When I finally found someone to drive me to the hospital, I was told a number of gross explanations of how my water probably didn’t actually break, this was all pretty normal, blah, blah and a couple of medical students who looked about fourteen years old would be giving me an exam just in case. My water had totally broken.

After a few days in the hospital hooked up to several monitors and trying to lie perfectly still, I had an emergency C-section at 26 weeks and 1 day. Alice surprised everybody when she came out breathing and let out a little cry that sounded like radio static. Usually the 26 weekers can’t breath on their own. She was 1 lb 6 ounces, about the size of a squirrel. When I first met her, she was lying in an incubator in the NICU. A lot of things can go wrong when a baby is born so premature, but for Alice they mostly didn’t. The next four months would be spent slowly and steadily learning to breath in the scientific wonderland of the NICU with the support of an amazing and brilliant staff of doctors, nurses, respiratory therapists, lactaction consultants and numerous other specialists. I participated in all of the studies I could, pumped breast milk, brought her toys to look at, read her stories, and got to know this tiny little creature.

In a place as modern and sterile as the NICU, it’s easy to forget about history. And the history of the NICU is strange.

In the early 1900s, when incubators were first introduced to North America, hospitals didn’t really want them. They found their place in amusement parks, where a mix of a sideshow and a hospital was set up to display the incubators with live infants, and for an admission fee, anybody could see them and marvel at the wonders of science and the tiny babies. Staffed by nurses and showmen, many lives were saved in a bizarre show.

I think about these sideshows a lot. They were the first step towards the comfortable and private NICU where I got to know my daughter. Moms would have been present at these exhibits, were encouraged to visit often and breastfeed, and would usually, eventually have a healthy baby to take home. Same as me.

I don’t know much about the preemie moms who came before me, who visited their babies in amusement parks instead of hospitals, but I feel like I owe it to them to remount this exhibit with historical and social context instead of live babies.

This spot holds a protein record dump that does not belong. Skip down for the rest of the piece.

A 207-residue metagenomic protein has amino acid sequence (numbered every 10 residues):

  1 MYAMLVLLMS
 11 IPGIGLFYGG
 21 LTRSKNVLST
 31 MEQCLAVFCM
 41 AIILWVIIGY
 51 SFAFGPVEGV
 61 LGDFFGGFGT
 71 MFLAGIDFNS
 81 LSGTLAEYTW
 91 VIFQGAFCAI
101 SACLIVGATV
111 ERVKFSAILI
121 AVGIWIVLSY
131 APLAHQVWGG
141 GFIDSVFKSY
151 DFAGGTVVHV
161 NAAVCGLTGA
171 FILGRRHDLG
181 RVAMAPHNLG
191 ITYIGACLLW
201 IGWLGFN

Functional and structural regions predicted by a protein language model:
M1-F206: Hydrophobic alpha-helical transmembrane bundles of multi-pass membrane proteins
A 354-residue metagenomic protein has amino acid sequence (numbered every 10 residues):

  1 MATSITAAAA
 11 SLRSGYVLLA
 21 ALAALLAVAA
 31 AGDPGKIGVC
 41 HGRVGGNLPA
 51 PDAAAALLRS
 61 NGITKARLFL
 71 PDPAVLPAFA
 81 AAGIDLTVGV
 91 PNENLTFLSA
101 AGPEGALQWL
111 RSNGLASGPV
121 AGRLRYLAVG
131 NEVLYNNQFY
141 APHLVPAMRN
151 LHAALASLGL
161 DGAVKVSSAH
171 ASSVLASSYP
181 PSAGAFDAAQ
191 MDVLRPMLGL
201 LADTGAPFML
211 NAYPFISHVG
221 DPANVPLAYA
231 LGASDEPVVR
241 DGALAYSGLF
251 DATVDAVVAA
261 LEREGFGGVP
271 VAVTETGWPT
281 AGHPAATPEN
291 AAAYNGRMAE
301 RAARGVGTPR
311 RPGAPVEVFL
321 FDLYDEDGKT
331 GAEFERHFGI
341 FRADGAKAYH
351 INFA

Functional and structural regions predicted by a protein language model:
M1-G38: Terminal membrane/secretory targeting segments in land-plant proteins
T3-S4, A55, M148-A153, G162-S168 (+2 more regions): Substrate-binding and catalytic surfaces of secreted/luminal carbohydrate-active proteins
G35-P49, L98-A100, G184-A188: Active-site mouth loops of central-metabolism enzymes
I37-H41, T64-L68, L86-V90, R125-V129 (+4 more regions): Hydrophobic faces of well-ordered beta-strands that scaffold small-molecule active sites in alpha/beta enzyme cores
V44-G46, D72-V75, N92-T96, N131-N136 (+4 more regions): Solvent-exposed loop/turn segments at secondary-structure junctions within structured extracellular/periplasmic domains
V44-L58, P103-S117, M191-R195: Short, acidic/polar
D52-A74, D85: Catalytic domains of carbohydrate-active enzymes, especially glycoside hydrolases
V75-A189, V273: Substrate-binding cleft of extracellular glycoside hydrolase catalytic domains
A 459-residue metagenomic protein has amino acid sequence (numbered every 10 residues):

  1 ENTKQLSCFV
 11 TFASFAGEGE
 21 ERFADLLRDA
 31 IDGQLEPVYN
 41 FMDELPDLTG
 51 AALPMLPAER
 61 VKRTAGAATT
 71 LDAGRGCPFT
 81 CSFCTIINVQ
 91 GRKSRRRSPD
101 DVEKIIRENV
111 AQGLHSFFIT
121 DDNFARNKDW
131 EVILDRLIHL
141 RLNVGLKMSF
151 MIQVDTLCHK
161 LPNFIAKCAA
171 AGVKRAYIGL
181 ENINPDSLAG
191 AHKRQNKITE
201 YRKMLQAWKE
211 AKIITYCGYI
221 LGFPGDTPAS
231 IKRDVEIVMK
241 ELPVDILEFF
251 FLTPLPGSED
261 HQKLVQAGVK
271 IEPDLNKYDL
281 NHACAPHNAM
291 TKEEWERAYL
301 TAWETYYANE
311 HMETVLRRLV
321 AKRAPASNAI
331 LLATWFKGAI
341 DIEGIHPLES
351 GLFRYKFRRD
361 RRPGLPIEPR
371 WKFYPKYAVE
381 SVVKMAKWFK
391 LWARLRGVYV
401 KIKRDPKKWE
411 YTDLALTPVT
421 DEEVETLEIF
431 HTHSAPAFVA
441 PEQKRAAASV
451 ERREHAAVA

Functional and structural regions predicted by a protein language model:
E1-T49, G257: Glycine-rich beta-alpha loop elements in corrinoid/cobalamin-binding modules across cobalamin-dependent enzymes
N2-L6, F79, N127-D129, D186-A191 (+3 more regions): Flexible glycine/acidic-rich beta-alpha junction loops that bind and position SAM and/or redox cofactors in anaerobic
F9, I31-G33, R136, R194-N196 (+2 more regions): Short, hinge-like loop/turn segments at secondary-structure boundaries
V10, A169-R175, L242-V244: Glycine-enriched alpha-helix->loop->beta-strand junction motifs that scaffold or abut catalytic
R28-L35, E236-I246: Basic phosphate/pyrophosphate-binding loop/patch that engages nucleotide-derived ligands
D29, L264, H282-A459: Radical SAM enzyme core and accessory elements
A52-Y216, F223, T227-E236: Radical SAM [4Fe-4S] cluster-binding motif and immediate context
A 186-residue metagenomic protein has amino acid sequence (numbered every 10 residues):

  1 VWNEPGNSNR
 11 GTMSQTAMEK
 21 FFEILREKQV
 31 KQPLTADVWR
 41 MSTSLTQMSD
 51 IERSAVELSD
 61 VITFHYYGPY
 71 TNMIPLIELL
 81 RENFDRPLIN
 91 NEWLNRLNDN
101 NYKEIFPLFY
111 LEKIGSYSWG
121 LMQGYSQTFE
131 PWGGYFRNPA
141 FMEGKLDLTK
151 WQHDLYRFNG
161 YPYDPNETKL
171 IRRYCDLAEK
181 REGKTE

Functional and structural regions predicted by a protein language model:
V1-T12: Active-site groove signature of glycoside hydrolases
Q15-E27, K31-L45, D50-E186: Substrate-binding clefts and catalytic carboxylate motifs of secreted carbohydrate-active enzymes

COM0015 – Blog # 3 – Networking Strategy

My current networking plan is based on exploring opportunities and observing. I am cautiously exploring a career change, and so I have been following a number of pages of organizations that I could someday see myself working for, and I try to interact with them in a way that doesn’t seem too forced. My social media pages are free from personal drama or content that could be seen negatively, but my next focus will be to better use them to show off my personal brand with content that could showcase my skills a little more, as well as more proactive engagement.

Photo by Cedric Fauntleroy on

In-person marketing within my community is also important. I currently work as a bartender at a music venue, where I meet a lot of people. The networking aspect that I have been trying to improve is actually maintaining contact when I meet somebody in a field that I’m interested in. Social media is a non-intrusive way to do this, as I can follow band pages or businesses that somebody has mentioned working for in order to subtly keep in contact and watch for future projects that I might want to be involved with. Attending events is also very important, both as an opportunity for meeting people and staying current on what is happening locally.

COM0015 – Blog # 2 – Strong & Weak Organizations

First Friday (FFPTBO) is a confusing and amazing event that occurs in downtown Peterborough on the first Friday of each month. The idea is that galleries and art studios open their doors to the public in a way that encourages art lovers to wander the downtown and through old buildings to see a lot of different art. The main focus is visual art, but there are often musical and theatrical elements. First Friday does a great job of using social media both to inform and engage.